The Taq polymerase is a rather fast enzyme (the synthesis rate is around 1 kb/min), but the backdraw is that it has no 3'- 5'exonuclease activity which would enable to proofread the newly synthesized ...
Chris's user avatar
  • 51.6k
3 votes
Accepted

Why does Taq polymerase add 3' adenine overhangs?

Non-templated terminal addition by certain DNA polymerases is apparently dependent on the base stacking between the incoming base and the existing duplex (Fiala et al., 2007*). This was verified by ...
WYSIWYG's user avatar
  • 35.5k
3 votes

Good pipetting technique?

first of all i need to disclose i work for Andrew Alliance, but i answer for the sake of providing information and not for commercial purposes. What you experience depends - as we measured with our ...
user3172395's user avatar
3 votes

Purifying large amounts of PCR product

We had to do this frequently. What I would first recognize is that all of your current methods only work for at the small scale and that for you to purify mg quantities of DNA, you need to work with ...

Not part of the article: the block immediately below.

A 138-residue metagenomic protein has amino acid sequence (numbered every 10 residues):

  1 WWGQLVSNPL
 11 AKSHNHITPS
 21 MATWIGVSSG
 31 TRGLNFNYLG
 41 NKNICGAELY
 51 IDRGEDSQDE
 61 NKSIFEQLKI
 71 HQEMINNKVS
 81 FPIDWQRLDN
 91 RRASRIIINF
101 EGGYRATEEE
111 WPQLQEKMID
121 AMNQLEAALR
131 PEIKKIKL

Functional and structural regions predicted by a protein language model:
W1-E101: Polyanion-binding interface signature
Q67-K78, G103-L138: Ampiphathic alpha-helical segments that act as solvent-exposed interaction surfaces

bobthejoe's user avatar
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3 votes
Accepted

Choosing PCR conditions

You need to first build an initial protocol and then optimize it. The most important to determine the conditions is the polymerase used. Some polymerases work at higher or lower temperatures and will ...
Dart Feld's user avatar
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3 votes
Accepted

Manual Primer Design for a gene on the reverse strand

Not a stupid question at all. I was just as confused by this as a beginner in molecular biology. You get the hang of it after a while. :) I find it much more difficult to design primers from just one ...
CDB's user avatar
  • 1,836
3 votes

Can conventional PCR amplify DNA from different organisms from a specimen in a single step?

If you had a 100% BLAST hit for 3 species from a single amplicon sequence then it only means that region of DNA is conserved in the three species so you have at least one of those species present not ...
Artem's user avatar